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A party who cohabitates with another person without subsequent marriage is entitled to relief upon a showing of an express contract or a viable equitable theory such as an implied contract or unjust enrichment.
Bruce Gazvoda and Sabrina Wright cohabited for sixteen years without contracting marriage. During the course of their relationship, Bruce and Sabrina built up an electrical business, which Bruce represented as the couple’s asset. In January 2004, Sabrina left Bruce. In March 2004, Bruce filed a Declaratory Action for Determination of Interests in Property. Sabrina responded with a counter-complaint against Bruce and his companies, seeking recovery under the theories of implied contract and unjust enrichment. At the time of the action the couple's combined net worth was over one million dollars. The trial court found that Sabrina’s work for the company went beyond the traditional family arrangement of one person maintaining a household and raising the parties' child in exchange for the other person providing home and living expenses. In addition, the court found that Bruce would be unjustly enriched were he to retain the full value of the assets accumulated through the joint efforts of the parties during the parties' cohabitation. The court then awarded Sabrina the sum of $250,000.00. Bruce appealed, arguing that he fully compensated her for all her benefits conferred while they were cohabitating and that an award under the theory of unjust enrichment was unwarranted.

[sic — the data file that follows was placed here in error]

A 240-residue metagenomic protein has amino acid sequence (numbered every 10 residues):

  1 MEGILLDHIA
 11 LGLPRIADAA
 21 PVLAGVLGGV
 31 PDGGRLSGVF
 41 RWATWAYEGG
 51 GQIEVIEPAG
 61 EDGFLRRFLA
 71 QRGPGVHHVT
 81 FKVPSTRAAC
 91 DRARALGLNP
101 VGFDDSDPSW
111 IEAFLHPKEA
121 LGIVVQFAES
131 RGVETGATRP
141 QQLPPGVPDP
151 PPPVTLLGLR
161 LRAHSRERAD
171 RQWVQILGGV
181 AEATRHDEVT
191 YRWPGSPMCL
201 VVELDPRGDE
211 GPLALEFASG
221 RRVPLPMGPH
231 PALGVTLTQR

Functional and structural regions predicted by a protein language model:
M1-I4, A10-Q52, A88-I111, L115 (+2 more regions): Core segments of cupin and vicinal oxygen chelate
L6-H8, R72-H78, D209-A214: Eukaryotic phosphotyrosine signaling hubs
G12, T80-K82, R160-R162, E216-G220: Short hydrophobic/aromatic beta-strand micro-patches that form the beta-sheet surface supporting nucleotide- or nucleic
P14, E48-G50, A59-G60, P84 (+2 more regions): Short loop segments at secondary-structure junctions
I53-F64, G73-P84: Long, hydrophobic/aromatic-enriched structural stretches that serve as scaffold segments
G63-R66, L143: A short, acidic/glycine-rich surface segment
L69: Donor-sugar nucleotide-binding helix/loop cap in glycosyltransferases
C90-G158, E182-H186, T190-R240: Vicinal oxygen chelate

Was Sabrina entitled to be awarded part of the assets in question under the theory of unjust enrichment?
The court noted that a party who cohabitated with another person without subsequent marriage would be entitled to relief upon a showing of an express contract or a viable equitable theory such as an implied contract or unjust enrichment. In this case, the trial court found that Sabrina had presented evidence to support recovery under a theory of unjust enrichment. In order to prevail on a claim for unjust enrichment, Sabrina needed to show that a measurable benefit had been conferred on Bruce under such circumstances that Bruce's retention of the benefit without payment would be unjust. Here, Bruce and Sabrina lived together for sixteen years. During that time, Sabrina helped Bruce build up his electrical business and managed his rental properties. In addition, Sabrina took care of the parties' daughter and home, allowing Bruce the time to develop his businesses. Under the circumstances, Bruce substantially benefitted from the services that Sabrina provided and that Bruce would be unjustly enriched if Sabrina were awarded no part of the assets that Bruce acquired in his name during the cohabitation. Accordingly, the trial court’s decision was affirmed.